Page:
Heat Stroke 101: Causes, Symptoms, and Treatment

Hot weather can be uncomfortable as well as dangerous. Individuals may be running errands, exercising, or enjoying a day outside when the body begins to overheat after so much fun in the sun. At Express ER, patients can receive comprehensive care from professionals in the emergency room with training an experience dealing with heatstroke.

What’s Heat Stroke?

Heatstroke occurs when the body has spent several days exposed to high temperatures. It has to work much harder to stay cool, which can be made even harder when individuals are not properly hydrated. Heatstroke can either be sudden, with patients experiencing symptoms after working out or entering sweltering temperatures that the body isn’t used to, or it can be the result of prolonged exposure to heat.

Patients will often experience heat exhaustion before heat stroke developed. Learning the signs of heat exhaustion can help patients avoid heatstroke and the symptoms associated with it. Taking immediate action is a necessity to avoid complications.

Symptoms of Heat Stroke

Knowing the symptoms of a heat stroke can allow patients to take action as soon as possible and stop symptoms from worsening without treatment. There are several symptoms associated with heatstroke that patients should be aware of. If you notice any of these symptoms in you or a loved one, seek emergency help from a local ER near you and get treatment from professionals.

  • Body temperatures that reach about 104 degrees Fahrenheit
  • Change in behavior
  • Seizures
  • Slurred speech
  • Nausea or vomiting
  • Shallow or rapid breathing
  • An abnormally fast heart rate
  • Headaches
  • Cramps in the muscles
  • Skin that seems flushed or dry and feels hot to the touch

What to Do During a Heat Stroke

During a heatstroke, you should follow some precautions to stay safe until you are treated by medical professionals. You should try to find a shady area to sit under while waiting for emergency help to arrive. Do not sit in direct sunlight – if possible, go inside a cooler building.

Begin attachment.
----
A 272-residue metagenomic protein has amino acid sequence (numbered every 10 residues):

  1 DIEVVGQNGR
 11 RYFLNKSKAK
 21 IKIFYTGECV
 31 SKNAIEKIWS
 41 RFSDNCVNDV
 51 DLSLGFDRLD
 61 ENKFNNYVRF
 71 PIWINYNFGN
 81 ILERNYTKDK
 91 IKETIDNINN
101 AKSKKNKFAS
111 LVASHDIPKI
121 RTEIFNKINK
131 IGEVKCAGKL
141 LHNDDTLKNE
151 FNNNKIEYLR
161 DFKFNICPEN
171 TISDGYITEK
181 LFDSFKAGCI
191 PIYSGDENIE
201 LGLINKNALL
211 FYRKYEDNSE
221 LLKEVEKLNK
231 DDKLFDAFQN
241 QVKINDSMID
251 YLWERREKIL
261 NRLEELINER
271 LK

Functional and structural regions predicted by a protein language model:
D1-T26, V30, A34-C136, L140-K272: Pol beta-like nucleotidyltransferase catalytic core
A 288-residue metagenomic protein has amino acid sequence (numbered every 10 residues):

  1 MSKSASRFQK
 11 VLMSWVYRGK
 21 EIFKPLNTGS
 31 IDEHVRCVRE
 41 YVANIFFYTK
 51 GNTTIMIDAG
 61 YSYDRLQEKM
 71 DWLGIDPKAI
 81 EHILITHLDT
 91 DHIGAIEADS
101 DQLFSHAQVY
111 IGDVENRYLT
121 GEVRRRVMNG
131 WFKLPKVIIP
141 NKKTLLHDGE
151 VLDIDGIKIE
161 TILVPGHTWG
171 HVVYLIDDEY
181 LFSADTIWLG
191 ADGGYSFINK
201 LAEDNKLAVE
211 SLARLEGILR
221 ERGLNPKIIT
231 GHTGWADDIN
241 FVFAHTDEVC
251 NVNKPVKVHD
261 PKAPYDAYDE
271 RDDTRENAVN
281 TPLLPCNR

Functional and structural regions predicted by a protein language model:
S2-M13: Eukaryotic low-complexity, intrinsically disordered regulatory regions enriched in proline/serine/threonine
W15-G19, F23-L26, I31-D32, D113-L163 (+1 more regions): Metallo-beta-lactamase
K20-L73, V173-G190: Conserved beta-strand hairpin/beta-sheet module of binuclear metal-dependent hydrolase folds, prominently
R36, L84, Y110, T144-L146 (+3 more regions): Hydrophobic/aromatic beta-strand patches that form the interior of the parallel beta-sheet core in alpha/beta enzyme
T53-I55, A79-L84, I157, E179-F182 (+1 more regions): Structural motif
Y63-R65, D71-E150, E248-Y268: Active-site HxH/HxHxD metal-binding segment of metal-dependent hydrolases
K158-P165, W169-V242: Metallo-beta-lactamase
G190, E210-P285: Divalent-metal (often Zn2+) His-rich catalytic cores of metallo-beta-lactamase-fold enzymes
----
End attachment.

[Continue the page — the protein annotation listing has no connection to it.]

Any heavy or excess clothing should be removed, such as shoes, jackets, or hats. Splash cold water on the body and use damp towels or ice packs to cool the body down. In some cases, such as with children or elders, ice is not recommended as it could cause a dramatic change in temperature.

Treating Heat Stroke

Without treatment, heatstroke could worsen and cause damage to occur to vital organs in the body, such as the kidneys, the brain, and muscles. These complications can result in long term health problems and possibly even death. It is important to contact an emergency care professional and seek care from professionals in an emergency room near you.

When arriving at an ER near you, you will receive an assessment from medical professionals to determine the severity of your condition. Fluids will be given via an IV if you are severely dehydrated. In some cases, patients will be given a rehydrating drink to replenish any lost fluids and left to rest. Patients will be monitored to make sure their condition is stable before being released.

After experiencing a heat stroke, individuals are much more sensitive to heat and should take extra precautions when exercising or going outside on hot days. High temperatures can be dangerous and lead to the recurrence of heatstroke, which can disrupt your normal routine and activities. To stay as safe as possible, patients should pay attention to several things, including:

Urine Color

The color of your urine can be used to indicate the fluid levels in the body. When urine is dark, this indicates a lack of hydration, and patients should drink more water. Urine should be a light yellow color or clear.

Weight

Patients can find it helpful to note their weight before and after exercising or doing tasks of any kind. With some simple math, it’s possible to determine the amount of fluids you’ve lost and replenish them accordingly.

With this information, patients can stay safe in hot weather and avoid potential problems caused by heatstroke. For more information about heatstroke, speak with a medical professional near you about ways to combat heat stroke, and protect the body after treatment.

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